Columbia scientists have long been sounding the climate-change alarm. Will we listen now?by Paul Hond Published Winter 2012-13
Watch video of a November 19 Columbia forum on Sandy here.
The storm made landfall. The Hudson rose and rose. Klaus Jacob went to bed.
“I knew what was going to happen,” he says with a shrug in his voice.
Of course he did.
On the evening of October 29, Superstorm Sandy, a weather event so gigantic and freakish that the word “hurricane” was insufficient, whipped the New York area, which lay to the right of that gargantuan white spiral in the satellite picture, the windier side. The Atlantic, plowed by winds, piled up high and rushed toward the coastline.
At around 9:00 p.m., New York harbor was a churning, brimming tub. Waves heaved and crashed. One wave measured thirty-two feet.
At 9:24, a storm surge of 13.88 feet, breaking the record of 10.2 feet set by Hurricane Donna in 1960, breached the seawalls of Lower Manhattan, flooding subway tunnels and knocking out power. Twelve miles north of the city, up the wooded banks of the Hudson River, on a swollen tributary in Piermont, New York, behind a stand of marsh grass, in an old Dutch settlement, inside a white clapboard house, Jacob, a seismologist at Columbia’s Lamont-Doherty Earth Observatory, climbed the steep wooden staircase.
Sea level rise will eventually inundate low-lying areas permanently if no mitigation or adaptation measures are taken, and may also accelerate saltwater intrusion in some areas.
So it had come, the Big One that Jacob and his colleagues had imagined when they produced the now-famous 2011 report Responding to Climate Change in New York State, known as the ClimAID study. Chapter 9, written by Jacob and civil-engineering professor George Deodatis ’87SEAS, focused on transportation, and what the city could expect from a hundred-year storm — what the authors likened to “a non-direct but nearby hit of a category 1 or category 2 hurricane.”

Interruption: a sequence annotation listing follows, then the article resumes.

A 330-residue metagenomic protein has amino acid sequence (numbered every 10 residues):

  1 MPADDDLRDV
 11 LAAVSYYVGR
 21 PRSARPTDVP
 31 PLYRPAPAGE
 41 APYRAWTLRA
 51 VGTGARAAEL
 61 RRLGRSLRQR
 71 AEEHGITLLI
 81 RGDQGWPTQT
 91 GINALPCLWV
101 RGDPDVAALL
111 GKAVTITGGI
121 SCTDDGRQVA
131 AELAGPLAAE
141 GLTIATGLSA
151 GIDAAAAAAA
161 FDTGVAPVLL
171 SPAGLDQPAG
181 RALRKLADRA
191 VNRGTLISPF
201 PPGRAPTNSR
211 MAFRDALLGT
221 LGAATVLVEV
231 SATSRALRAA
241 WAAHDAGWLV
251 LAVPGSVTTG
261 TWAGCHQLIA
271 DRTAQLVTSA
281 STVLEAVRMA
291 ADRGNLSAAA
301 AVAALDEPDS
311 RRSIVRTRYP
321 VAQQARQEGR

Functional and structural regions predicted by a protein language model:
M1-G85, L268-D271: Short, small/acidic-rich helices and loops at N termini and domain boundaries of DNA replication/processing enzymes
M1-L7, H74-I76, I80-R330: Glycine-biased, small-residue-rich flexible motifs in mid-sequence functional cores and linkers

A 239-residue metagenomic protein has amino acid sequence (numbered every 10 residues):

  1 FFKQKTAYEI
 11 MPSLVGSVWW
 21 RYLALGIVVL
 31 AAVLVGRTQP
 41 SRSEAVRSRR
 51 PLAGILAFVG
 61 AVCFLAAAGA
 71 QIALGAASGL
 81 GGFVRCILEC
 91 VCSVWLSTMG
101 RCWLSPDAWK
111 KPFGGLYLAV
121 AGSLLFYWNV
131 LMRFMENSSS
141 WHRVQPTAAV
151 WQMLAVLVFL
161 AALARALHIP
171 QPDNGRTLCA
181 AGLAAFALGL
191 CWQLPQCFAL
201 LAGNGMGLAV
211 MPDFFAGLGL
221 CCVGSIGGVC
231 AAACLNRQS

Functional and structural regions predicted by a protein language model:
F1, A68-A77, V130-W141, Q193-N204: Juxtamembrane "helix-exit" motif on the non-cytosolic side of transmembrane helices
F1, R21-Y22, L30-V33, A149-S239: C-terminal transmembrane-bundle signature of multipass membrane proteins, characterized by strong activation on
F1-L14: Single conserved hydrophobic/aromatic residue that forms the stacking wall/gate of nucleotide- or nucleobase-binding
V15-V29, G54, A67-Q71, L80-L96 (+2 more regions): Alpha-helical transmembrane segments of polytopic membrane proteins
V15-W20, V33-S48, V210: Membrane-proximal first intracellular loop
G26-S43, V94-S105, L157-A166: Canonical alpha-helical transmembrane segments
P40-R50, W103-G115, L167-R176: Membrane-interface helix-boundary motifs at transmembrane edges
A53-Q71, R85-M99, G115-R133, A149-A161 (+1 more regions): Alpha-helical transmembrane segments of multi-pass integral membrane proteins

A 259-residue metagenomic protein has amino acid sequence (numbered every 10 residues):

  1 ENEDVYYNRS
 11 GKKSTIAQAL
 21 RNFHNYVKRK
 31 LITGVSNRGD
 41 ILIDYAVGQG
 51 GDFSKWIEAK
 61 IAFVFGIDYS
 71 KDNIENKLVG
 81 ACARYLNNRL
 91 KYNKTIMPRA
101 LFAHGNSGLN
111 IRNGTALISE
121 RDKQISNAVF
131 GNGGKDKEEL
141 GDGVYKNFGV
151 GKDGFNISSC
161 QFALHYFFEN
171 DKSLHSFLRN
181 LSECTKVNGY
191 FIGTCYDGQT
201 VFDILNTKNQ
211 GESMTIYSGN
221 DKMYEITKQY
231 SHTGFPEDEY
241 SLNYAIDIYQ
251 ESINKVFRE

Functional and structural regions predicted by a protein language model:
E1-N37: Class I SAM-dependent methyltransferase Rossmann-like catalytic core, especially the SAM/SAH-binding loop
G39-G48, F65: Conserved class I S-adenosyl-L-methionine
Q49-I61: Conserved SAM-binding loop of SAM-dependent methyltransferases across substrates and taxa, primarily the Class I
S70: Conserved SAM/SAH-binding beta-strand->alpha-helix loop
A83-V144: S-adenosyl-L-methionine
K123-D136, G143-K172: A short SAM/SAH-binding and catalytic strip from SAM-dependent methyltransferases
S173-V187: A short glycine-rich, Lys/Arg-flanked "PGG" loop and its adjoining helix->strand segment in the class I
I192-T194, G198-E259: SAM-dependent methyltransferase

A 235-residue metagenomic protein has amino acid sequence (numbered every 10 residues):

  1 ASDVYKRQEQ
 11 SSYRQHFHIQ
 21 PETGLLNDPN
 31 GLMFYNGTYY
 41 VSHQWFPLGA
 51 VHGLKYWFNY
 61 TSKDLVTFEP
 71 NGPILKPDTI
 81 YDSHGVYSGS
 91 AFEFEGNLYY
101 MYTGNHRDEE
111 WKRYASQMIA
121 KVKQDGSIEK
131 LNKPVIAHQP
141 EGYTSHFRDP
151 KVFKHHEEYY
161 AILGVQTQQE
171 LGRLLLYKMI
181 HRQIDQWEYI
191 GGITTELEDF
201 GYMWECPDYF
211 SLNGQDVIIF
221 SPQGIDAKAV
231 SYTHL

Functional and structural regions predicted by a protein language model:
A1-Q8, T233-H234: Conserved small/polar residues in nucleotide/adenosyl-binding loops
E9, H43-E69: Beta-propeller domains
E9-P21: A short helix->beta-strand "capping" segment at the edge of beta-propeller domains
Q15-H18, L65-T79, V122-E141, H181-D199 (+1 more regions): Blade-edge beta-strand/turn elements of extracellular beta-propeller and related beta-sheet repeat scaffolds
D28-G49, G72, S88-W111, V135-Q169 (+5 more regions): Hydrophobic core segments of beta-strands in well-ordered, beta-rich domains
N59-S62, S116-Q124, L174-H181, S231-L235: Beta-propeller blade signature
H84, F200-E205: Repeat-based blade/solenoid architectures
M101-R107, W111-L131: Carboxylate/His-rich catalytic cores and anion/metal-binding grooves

For most transportation facilities, the increased coastal storm surge hazard will dominate over these permanent inundation hazards for most of this century.
The state-funded study was led by Cynthia Rosenzweig, a senior research scientist at the NASA Goddard Institute for Space Studies at Columbia; William Solecki ’84CC, director of the CUNY Institute for Sustainable Cities; and Art DeGaetano of Cornell.
If existing infrastructure is not upgraded and adapted to the new demands posed by climate change, it will put the neglected regions, their economies, and, in the worst cases, lives in jeopardy.
Jacob awoke at dawn. The winds that had rocked him to sleep still rattled the dark house. The night before, Jacob had shut off the circuit breakers and disconnected the gas. Now he smelled the usual ocean smell that comes with living by a tidal river, only maybe it was nearer than usual. He knew, lying there, that the water had entered during the night, risen, and receded with the tide.
He knew, too, that the press would want to talk to him about all the things he knew. In September, the New York Times had published an article by Mireya Navarro ’04JRN titled “New York Is Lagging as Seas and Risks Rise, Critics Warn.” In the article, Jacob, noting how the storm surge of Hurricane Irene a year before had come within one foot of flooding New York subway tunnels and highways and knocking out power to commuter rail lines, said, “We’ve been extremely lucky. I’m disappointed that the political process hasn’t recognized that we’re playing Russian roulette.”
That quote got picked up as Sandy approached.
Now they’d be calling him “prescient.” They’d get mileage out of that word. New York magazine would ask, “Is Dr. Klaus H. Jacob the Cassandra of New York City Subway Flooding?” A rhetorical question, presumably. Still, any of the study’s authors would say that it was a straightforward analysis that hardly required powers of prophecy.
Jacob, white-bearded and nimble, got out of bed and went down the stairs to deal with the inevitable.